Friday, 13 June 2014

Atheism and the En Dash

There was an odd article in the Guardian today which argued that "there are no atheist babies". Specifically, the author took issue with a Richard Dawkins quote: "When you say X is the fastest growing religion, all you mean is that X people have babies at the fastest rate. But babies have no religion."

'Atheism' can mean either a rejection of the existence of deities (explicit atheism) or, more inclusively, an absence of belief in the existence of deities (implicit atheism). The article is odd because it argues that babies are not explicitly atheist, while Dawkins was only saying that babies are implicitly atheist.

But my main quibble with the article is the paragraph below:

Not one but two consecutive lines begin with an en dash. I really think that a self-respecting newspaper should precede a parenthetical en dash with a non-breaking space so that a line can end – but never begin – with an en dash. In HTML, it is coded as  – followed by an ordinary space.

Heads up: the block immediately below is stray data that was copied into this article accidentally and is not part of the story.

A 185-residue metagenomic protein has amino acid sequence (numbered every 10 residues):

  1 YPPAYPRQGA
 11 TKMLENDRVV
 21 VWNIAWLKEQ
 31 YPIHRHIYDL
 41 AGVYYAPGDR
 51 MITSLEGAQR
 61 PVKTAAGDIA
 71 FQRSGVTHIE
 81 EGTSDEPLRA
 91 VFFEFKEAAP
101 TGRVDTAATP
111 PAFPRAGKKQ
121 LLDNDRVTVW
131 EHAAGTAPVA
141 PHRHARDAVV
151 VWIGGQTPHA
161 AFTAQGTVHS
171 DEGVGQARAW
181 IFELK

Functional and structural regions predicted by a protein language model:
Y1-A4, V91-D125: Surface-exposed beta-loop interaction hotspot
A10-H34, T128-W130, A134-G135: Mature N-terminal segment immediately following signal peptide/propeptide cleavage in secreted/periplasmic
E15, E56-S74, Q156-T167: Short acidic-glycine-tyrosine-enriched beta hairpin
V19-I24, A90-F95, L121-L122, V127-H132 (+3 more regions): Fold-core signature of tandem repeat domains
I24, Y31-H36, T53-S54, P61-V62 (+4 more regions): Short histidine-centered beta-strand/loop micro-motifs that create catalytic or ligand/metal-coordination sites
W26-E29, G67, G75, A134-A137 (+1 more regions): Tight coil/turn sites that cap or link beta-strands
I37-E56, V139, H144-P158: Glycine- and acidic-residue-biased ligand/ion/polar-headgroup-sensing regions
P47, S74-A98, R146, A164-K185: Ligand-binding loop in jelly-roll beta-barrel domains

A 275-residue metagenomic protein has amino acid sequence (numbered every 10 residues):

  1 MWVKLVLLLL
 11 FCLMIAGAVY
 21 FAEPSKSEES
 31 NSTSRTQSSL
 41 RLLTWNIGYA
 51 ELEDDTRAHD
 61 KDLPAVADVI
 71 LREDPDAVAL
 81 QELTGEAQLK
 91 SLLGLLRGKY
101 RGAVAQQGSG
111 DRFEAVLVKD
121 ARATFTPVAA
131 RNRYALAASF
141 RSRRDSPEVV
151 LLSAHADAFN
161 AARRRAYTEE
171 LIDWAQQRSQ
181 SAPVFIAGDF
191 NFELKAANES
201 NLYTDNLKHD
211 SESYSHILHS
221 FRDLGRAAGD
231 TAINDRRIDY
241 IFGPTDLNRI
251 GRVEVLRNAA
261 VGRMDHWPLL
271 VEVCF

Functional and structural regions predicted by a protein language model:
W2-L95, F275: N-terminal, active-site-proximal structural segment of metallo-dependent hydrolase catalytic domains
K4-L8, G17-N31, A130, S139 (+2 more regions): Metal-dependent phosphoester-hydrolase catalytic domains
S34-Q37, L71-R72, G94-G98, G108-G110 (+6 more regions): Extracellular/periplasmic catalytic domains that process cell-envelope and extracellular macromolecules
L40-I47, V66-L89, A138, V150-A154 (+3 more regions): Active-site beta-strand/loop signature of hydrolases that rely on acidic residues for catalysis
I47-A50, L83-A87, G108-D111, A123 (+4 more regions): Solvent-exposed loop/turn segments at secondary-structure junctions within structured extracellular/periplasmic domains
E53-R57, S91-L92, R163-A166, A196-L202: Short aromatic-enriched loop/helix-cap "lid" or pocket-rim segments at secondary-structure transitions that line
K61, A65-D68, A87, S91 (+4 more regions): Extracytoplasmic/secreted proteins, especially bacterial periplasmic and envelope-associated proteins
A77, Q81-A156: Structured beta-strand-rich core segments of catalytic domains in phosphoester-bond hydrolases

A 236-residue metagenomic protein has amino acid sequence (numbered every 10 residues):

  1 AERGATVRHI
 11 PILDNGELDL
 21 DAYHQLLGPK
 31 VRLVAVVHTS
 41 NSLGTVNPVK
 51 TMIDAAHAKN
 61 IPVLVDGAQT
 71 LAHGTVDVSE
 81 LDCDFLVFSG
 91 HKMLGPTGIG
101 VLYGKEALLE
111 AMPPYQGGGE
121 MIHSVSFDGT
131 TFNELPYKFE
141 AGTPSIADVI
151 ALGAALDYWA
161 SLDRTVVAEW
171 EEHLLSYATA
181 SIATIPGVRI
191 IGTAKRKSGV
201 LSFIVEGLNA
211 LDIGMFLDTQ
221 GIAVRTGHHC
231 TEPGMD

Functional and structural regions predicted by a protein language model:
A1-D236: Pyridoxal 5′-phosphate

In some of my old posts you might come across a spaced en dash not preceded by a non-breaking space, but there is an explanation for that. Anyway, I must not get complacent; I learn new things all the time. In a recent post I wanted to use double quotes followed by a left parenthesis, and I realised that some browsers might insert a soft return between the two punctuation marks. In case the information is of use to anyone, I got around it by coding the text thus: <nobr>"(S)he</nobr> did it!"

Edit: I have just learnt from Tommy that <nobr> has been deemed a non-standard element, but the same effect can be achieved with CSS:
<span style="white-space:nowrap;">"(S)he</span> did it!"
Like I said, I learn new things all the time.